In this essay collection — which ranges from aid to entrepreneurship, and from pay to property — the writers point up the benefits of economic freedom. The essays are written by: Dominic Raab, Ben Houchen, Shanker Singham, Peter Lilley, Rachel Maclean, Rebecca Lowe, James Boyd-Wallis, and John Myers.
This collection of essays seeks to investigate the impact of state intrusion on those areas that seem the most personal — areas related to our habits, the stuff we ingest, the things we get up to in private. The essays are written by: Ben Bradley MP, Luke Graham MP, Victoria Hewson, Rebecca Lowe, Matt Ridley, Christopher Snowdon, and Liz Truss MP.
Written by Dr David van Rooyen, this paper proposes that Britain should seize the chance offered by Brexit to take control of immigration, and reduce barriers to entry — regardless of migrants’ nationality, or whether they want to move to work or study — at the same time as placing greater emphasis on self-sufficiency and responsibility.
Written by Rachel Maclean MP, this paper examines the big questions we face about the future of work, and proposes sensible freedom-enhancing ways of addressing them. Providing a comprehensive look at the gig economy, other forms of self employment, and the growing demand for flexibility within employment, it also calls for a rethink of our education systems to meet the skills challenges ahead.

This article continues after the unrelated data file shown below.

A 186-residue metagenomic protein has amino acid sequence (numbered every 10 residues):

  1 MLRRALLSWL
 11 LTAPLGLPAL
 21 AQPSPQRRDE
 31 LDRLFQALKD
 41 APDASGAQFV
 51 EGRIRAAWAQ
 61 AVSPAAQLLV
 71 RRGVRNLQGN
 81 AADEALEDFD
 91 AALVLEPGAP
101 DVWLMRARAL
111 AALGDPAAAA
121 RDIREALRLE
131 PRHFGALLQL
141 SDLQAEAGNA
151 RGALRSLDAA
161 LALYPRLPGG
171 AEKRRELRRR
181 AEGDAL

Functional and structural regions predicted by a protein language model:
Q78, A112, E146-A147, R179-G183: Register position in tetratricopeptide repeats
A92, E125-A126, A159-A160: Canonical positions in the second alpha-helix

Written by FREER Co-Chair, Lee Rowley MP, this paper examines the challenges that free markets and capitalism face today, and sets forth a pragmatic and punchy approach for remaking the argument for an economic system that, while imperfect, still provides the greatest opportunities in the history of mankind.
Written by Eddie Hughes MP, this paper is an enthusiastic call for government to embrace the opportunities of blockchain and associated technologies. Hughes argues that the state should focus its attention on using blockchain to enable social freedom, to increase efficiency, and to rebuild societal trust.
Written by Kemi Badenoch MP, this paper analyses current attitudes to free speech from a personal perspective, arguing that a push for suppressive conformity should not be stereotyped as a millennial problem: threats are more widespread than ‘safe space’ culture; if we do not act now, the risks our society faces are profound.